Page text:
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China identifies use of crypto in drug trafficking as new phenomenon - report


finbold.com 23 June 2022 12:02, UTC
Reading time: ~2 m

A new report has highlighted the Chinese government’s acknowledgement of the new threat posed by cryptocurrencies in facilitating drug trafficking. 

The 2021 report states that the government identified a change in drug money flow from online bank transfers to cryptocurrencies as a new phenomenon, Chinese news outlet Nncc626 reported on June 23. 

China, which has emerged among the top crypto unfriendly countries, stated drug traffickers are also leveraging game currency to facilitate illicit trade. Overall, authorities noted that drug trafficking is increasingly moving online as perpetrators look for means to beat the system. 

“The drug market continues to extend online, with more use of money and drug distribution and person-to-person transaction models <…> Drug capital transfers are expanded from online bank transfers to virtual currency and game currency; drug delivery is carried out by “bulk logistics and small deliveries,” the report read.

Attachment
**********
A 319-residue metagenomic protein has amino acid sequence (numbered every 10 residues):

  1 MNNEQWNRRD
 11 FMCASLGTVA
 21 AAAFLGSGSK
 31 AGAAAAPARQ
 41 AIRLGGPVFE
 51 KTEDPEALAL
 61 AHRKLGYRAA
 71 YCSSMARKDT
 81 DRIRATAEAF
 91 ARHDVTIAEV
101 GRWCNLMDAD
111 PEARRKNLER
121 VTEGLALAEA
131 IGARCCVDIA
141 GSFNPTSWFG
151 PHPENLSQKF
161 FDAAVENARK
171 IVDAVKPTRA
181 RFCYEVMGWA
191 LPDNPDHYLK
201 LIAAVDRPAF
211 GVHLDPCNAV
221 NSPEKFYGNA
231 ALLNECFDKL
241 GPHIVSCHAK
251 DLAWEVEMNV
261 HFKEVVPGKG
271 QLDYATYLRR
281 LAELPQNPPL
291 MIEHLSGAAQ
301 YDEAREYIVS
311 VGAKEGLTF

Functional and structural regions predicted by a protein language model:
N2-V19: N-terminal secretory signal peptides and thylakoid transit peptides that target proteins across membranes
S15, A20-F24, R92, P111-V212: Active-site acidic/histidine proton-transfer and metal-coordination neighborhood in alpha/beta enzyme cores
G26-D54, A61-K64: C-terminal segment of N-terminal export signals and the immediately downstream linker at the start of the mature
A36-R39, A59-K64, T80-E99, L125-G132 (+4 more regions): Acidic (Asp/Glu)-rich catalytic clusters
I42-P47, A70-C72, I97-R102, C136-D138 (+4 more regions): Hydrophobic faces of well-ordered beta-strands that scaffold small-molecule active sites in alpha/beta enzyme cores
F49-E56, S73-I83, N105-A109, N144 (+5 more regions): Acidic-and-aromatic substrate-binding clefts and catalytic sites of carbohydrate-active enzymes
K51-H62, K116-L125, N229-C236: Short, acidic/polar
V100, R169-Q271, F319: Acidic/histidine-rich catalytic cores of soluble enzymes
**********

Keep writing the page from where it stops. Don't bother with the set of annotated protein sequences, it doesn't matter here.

China’s crypto crackdown 

The utilisation of cryptocurrencies in facilitating drug trafficking likely acted as a catalyst for the Chinese government’s push to ban cryptocurrencies. Notably, in 2021, the state outlawed crypto-related activities, including mining and trading, citing that the sector poses a threat to financial stability. 

Most traffickers are lured to cryptocurrencies mainly due to the anonymous nature that minimises the chances of getting caught. 

Despite the increased government crackdown, a previous report revealed that Chinese cryptocurrency addresses transacted over $2.2 billion worth of cryptocurrencies to addresses linked to illicit activities between April 2019 and June 2021.

Crypto is converted to fiat via decentralised exchanges

The acquired cryptocurrencies are converted into fiat mostly with the help of decentralised exchanges. For instance, Binance, the world’s leading crypto exchange, was allegedly used as a conduit to launder over $2.3 billion of illicit money. 

Before the crackdown, drug traffickers from other parts of the world reportedly worked with Chinese money launderers through cryptocurrencies to facilitate the purchase of drug manufacturing chemicals. 

As reported by Finbold, drug traffickers are increasingly adopting new cryptocurrencies to facilitate vices like drug trafficking. In this case, meme cryptocurrency Dogecoin is emerging as an alternative to Bitcoin and the privacy-centred token Monero. 


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